We all have our favorite New York City haunts, whether it’s a go-to neighborhood bar, restaurant or a designated corner of the park. While it’s great to know what you like, it’s easy to get stuck in a rut and forget that one of the best things about living in a city like New York is that there’s always something new to discover.
Enter Obscura Day, the annual event that gives participants inside access to people and places well outside of their day-to-day routine.
Organized by Atlas Obscura, a publication dedicated to unearthing hidden wonders, the event, now in its sixth year, takes place on Saturday, May 6 in 36 cities nationwide and 25 countries.
“We sometimes forget that there's always something around the corner that could surprise you or amaze you,” says David Plotz, CEO of Atlas Obscura. “This is our day where we want to make explorers out of everyone.”
In New York City, there are 18 events to choose from. While a few are already sold out — you can get on the waitlist for a Tasting Tour at Brooklyn Brewery’s experimental beer bunker or a tour of the Burns Archive of medical oddities (that's Dr. Stanley Burns, who served as an advisor on "The Knick") — there are still plenty of corners of the city to uncover. That being said, sign up soon before the rest sell out too!
Here are five events, all taking place on Saturday, May 6, that pique our curiosity:
The name alone has always called to me. The folks from Underwater New York, a journal inspired by New York City’s waterways, will lead an exploration of the island while providing insight on its 19th century history as the site of a horse rendering plant, where the animal carcasses were used to make glue and fertilizer (woof, or rather, neigh). Wear good shoes, as the shores are still littered with horse bones — spooky! — along with bottle shards and other decades-worth of washed up trash and treasures. 11:30 a.m. - 2:00 p.m., $25, tickets here.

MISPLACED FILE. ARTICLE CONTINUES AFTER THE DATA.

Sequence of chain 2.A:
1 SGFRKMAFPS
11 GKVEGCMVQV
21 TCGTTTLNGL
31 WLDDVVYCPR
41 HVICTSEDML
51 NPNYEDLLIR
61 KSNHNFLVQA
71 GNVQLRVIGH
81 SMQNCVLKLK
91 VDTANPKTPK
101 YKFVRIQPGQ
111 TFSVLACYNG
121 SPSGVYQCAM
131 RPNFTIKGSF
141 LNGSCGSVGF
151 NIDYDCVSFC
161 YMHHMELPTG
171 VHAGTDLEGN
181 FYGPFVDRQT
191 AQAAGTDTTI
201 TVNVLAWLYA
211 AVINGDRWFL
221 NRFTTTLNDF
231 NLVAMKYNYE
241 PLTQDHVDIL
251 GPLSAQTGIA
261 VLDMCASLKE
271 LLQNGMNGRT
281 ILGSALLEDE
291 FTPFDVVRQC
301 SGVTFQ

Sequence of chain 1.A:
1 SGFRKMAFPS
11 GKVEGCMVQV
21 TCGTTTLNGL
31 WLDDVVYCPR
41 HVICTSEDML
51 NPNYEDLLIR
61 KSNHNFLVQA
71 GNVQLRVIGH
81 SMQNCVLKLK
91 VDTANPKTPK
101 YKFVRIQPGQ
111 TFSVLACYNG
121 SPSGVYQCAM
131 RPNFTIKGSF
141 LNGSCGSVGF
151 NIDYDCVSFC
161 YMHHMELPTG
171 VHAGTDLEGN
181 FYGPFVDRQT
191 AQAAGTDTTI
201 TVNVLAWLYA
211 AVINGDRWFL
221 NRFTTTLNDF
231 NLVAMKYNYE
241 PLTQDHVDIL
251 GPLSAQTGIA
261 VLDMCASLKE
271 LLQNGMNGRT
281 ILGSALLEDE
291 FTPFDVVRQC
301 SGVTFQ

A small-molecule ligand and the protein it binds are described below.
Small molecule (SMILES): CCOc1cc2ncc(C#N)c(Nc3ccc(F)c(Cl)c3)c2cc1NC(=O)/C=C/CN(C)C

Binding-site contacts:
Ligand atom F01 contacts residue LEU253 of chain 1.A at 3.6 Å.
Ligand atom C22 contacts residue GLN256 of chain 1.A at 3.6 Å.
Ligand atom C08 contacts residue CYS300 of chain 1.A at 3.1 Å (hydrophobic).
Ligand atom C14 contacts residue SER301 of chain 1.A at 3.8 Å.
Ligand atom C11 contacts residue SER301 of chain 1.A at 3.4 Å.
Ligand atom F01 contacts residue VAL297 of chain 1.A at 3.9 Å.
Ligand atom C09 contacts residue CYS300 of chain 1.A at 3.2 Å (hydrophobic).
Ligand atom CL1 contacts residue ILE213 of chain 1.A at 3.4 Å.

This had me at “moonshine bunker.” If you’ve got a day trip in you, head upstate to Dutch’s Spirits at Harvest Homestead Farm, a 400-acre farm, market and tasting room on the former site of a Prohibition-era bootlegging operation. Learn about mobster Dutch Schultz, the mastermind of the operation, via a screening of his biopic, while tasting spirits from 75 New York state distilleries and exploring the tunnels, and yes, bunkers, where he ran his underground booze business. Must be 21+ for tastings. 12:30- 4:30 p.m., $10, tickets here.
If you’ve been to Alamo Drafthouse Theater in Brooklyn, hopefully you got a chance to check out the bar, House of Wax, which is filled with creepy 19th century wax figures and grotesque anatomical models. Now, instead of nervously giggling at that Victorian era vagina casting or taking a selfie with Napoleon's death mask before heading into the latest action flick, you can get a little background info on the oddities you're ogling (or are they ogling you?). Curator Ryan Matthew Cohn will provide insight on the collection, while you sip a complimentary Moscow Mule or Old Fashioned. 1:30-3 p.m., $40, tickets here.
Now that the weather’s getting nicer, it’s time for a stroll through Brooklyn’s historic cemetery, where notable New York City residents from William Tweed to Jean-Michel Basquiat lay out the rest of their days. On this tour, expert guide LJ Lindhurst will decode engravings and inscriptions on headstones across the grounds and give you a peek inside mausoleums of some of Green-Wood’s most famed dead. 2:00- 4:00 p.m., $33, tickets here.
The borough of Queens is a hotbed of international eats, and Indonesian is one. At Elmhurst’s St. James Episcopal Church every month, 20 vendors from New York’s Indonesian community provide authentic dishes from the country’s cuisine. You’ll be guided through the bazaar by Taste of Surabaya, a catering company that organizes the event, so you can learn more about the market and put a name and cultural context to the flavors you're tasting. 1:00 p.m.-5:00 p.m., tours on the hours, $7.50, tickets here.